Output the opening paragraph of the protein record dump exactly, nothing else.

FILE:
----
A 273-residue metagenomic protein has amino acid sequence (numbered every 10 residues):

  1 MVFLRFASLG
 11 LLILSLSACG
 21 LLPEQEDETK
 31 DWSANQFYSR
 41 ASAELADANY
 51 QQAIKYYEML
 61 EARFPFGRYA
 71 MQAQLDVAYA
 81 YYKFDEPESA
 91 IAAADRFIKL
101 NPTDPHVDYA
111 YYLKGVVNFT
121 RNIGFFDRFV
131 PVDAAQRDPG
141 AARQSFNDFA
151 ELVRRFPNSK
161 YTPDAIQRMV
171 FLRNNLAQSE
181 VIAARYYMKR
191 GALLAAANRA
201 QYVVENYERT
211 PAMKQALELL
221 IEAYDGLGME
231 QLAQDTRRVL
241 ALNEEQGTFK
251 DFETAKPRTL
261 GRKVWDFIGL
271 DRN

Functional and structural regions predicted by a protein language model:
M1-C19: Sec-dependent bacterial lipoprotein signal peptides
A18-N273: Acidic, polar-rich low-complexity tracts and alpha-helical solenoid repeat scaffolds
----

A 273-residue metagenomic protein has amino acid sequence (numbered every 10 residues):